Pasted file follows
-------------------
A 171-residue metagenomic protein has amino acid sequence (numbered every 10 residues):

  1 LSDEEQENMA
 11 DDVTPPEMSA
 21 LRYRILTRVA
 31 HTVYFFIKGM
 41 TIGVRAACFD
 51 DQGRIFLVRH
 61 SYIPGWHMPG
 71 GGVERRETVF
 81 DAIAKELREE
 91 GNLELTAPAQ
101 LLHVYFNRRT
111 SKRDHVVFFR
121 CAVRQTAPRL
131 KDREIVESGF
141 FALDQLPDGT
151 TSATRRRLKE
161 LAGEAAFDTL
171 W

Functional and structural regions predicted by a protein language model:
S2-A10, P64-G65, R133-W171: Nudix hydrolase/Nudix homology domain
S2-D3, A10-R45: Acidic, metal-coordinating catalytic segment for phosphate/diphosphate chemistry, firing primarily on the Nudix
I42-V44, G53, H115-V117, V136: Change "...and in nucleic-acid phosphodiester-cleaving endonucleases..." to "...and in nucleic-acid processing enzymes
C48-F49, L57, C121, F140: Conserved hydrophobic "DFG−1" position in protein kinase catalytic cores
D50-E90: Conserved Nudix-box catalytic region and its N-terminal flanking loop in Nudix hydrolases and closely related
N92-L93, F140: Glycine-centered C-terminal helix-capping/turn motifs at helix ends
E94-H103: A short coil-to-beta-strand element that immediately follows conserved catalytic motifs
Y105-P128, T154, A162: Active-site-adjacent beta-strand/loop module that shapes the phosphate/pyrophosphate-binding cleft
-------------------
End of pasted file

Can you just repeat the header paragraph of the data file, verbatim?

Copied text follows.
A 171-residue metagenomic protein has amino acid sequence (numbered every 10 residues):